And of course, a lot of the hype about these new technologies is just that: hype.  Everyone is talking about driverless automobiles, but there’s no certainty that the legal issues surrounding them will allow them on the road in major numbers for at least a decade (who is at fault if a driverless car gets into an accident?  Who will insure cars if there is ambiguity about this?)  AI sounds like a huge market, but a lot of it has to do with re-classifying what used to be called “software” as AI.  Nanotechnology has been the tech of the future for at least 15 years; biotech for 30.  Etc, etc.  There’s lots of groovy science out there, but turning it into industrial or consumer products at scale is tricky and doesn’t come quickly.  And because modern capitalism isn’t patient, that means a lot of money for product development is going into things which fundamentally don’t raise productivity.  As Peter Thiel once said, “we dreamed of flying cars, we got 140 characters”.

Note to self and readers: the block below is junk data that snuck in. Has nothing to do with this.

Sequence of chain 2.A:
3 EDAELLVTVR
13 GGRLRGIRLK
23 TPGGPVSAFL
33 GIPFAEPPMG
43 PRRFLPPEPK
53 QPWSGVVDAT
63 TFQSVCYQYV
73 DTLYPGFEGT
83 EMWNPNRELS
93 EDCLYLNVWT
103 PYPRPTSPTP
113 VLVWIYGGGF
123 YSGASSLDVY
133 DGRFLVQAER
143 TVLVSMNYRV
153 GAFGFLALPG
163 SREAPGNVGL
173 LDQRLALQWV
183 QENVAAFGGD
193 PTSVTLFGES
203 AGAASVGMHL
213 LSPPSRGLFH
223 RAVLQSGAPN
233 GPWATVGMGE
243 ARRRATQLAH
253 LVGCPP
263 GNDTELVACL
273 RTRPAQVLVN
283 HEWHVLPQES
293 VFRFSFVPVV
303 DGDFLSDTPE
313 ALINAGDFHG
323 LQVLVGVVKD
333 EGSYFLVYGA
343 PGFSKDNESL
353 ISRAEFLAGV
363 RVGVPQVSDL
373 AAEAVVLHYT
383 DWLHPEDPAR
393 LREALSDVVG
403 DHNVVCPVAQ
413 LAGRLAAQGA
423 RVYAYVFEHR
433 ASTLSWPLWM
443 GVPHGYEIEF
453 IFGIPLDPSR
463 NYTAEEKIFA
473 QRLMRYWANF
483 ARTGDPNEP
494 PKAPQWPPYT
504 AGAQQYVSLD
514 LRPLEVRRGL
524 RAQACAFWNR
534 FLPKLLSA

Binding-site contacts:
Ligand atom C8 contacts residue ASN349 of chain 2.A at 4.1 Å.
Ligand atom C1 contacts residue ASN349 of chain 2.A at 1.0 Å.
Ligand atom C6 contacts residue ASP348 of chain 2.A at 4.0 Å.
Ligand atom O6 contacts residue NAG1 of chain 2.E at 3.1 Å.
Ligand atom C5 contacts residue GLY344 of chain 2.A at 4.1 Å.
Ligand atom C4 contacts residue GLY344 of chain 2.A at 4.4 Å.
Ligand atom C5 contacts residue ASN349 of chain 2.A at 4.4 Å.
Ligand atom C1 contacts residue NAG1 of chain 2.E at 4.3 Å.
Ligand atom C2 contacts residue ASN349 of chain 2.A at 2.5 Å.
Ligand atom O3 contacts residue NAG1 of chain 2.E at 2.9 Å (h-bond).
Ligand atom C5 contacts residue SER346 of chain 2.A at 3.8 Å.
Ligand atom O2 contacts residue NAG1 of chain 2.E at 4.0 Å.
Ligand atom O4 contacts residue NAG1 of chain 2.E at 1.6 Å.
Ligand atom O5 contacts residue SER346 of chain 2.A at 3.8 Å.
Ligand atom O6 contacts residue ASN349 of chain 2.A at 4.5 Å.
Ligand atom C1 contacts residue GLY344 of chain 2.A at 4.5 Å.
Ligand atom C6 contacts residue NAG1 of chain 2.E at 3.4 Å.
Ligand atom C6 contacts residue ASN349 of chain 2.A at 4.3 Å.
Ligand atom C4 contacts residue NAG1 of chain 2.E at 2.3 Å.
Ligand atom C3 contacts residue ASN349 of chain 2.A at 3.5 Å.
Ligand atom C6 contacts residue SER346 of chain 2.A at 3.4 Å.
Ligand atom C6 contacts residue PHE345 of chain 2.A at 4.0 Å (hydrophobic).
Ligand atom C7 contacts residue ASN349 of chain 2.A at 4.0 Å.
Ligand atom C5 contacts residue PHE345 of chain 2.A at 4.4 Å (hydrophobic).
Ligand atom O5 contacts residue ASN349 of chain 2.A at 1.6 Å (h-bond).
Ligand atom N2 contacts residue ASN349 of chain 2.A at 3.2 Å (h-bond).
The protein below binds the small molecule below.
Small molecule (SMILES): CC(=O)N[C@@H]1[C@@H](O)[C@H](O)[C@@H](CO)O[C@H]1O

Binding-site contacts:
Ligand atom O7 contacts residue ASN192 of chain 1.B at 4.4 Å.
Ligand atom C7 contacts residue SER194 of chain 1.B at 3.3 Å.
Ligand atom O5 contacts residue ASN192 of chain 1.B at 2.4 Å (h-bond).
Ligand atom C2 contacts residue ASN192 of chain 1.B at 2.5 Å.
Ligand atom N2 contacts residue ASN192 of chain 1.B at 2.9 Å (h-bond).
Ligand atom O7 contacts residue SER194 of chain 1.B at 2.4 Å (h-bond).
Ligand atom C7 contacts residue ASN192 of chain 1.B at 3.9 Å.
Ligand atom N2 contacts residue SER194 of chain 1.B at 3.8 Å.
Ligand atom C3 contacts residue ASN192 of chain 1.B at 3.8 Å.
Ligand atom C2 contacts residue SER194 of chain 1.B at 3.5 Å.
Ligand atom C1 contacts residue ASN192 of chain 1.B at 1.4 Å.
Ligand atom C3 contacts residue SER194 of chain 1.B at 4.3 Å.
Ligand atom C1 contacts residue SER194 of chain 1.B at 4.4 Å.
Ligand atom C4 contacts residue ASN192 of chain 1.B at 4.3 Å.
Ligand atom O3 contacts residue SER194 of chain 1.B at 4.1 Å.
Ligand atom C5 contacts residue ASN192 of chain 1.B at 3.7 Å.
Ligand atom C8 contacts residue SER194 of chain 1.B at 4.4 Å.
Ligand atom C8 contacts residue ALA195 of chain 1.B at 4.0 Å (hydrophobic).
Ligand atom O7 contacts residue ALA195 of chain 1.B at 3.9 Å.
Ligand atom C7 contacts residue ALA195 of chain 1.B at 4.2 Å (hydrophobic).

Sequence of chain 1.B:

And even if some of these do manage to make it to market, there are some real questions about how much they will change living standards.  If you’re in any way inclined to call yourself a techno-optimist, I really urge you to read Robert Gordon’s The Rise and fall of American Growth, which painstakingly reconstructs the last 150 years of American economic history (it works equally well for Canada, though), and suggests both that a) the high growth rates of the mid-twentieth century were a one-off, never to return and b) that most of the major changes to the workplace due to the It revolution have already happened.